List Price Increases for Medications Lead to Higher Costs for Consumers

Diane Li
Written by Diane Li
Published on December 21, 2020

According to research from GoodRx, the list price for all drugs has increased about 32% since 2014. Our research echoes news reports and academic research that also show that medication prices are increasing. 

A pill container next to a calculator.
Santje09/iStock via Getty Images Plus

However, analyzing drug pricing by using the list price, which is the price a manufacturer sets for a drug, has not been without controversy. Some researchers have argued that using drug list prices is flawed, and that these prices do not accurately represent the revenue that drug manufacturers collect for each drug sold. 

But in the confusing world of drug pricing, where prices are shrouded in mystery through the changing of hands of middlemen, the list price remains one of the most comprehensive public sources of information that we have. List prices represent the first benchmark price of a medication, and increases can hurt the wallets of the more than 30 million uninsured and 40 million underinsured patients in the U.S.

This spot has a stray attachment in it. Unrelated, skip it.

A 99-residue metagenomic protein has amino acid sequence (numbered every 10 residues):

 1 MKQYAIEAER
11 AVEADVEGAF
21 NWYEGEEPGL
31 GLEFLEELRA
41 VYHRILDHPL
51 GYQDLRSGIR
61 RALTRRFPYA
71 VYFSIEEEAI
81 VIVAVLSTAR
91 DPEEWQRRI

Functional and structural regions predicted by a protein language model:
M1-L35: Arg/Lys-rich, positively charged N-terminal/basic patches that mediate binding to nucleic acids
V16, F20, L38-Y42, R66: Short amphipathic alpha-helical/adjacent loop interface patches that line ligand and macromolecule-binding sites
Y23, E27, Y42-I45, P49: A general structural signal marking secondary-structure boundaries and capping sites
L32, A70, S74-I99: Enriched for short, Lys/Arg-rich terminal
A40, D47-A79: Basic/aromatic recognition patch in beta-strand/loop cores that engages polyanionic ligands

In an effort to observe the impact of list prices on consumers, GoodRx Research used information on available drug prices, including the list price, National Average Drug Acquisition Cost (NADAC), and cash price (also known as the usual and customary price or U&C price). The NADAC and cash prices are what retail pharmacies and consumers pay for prescription medications, respectively.

Overall, our research shows that list price increases do, in fact, lead to price increases on brand drugs for consumers. Specifically, we found that: 

  • List prices for all drugs have increased by 32% since 2014. 

  • Over 90% of the most popular brand drugs have increased in list price at least once since 2014.

  • Since 2014, 89% and 47% of list price increases trickled down to NADAC and cash price increases that were as high or higher in magnitude, respectively.

This report walks through the arguments for and against using list prices. It then shows that despite the debate over list prices, it’s clear that increases in these prices can cause a ripple effect that ends up costing consumers more at the pharmacy counter.

Read the full report here.

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Co-contributors: Tori Marsh, MPH, Jeroen van Meijgaard, PhD, Amanda Nguyen, PhD

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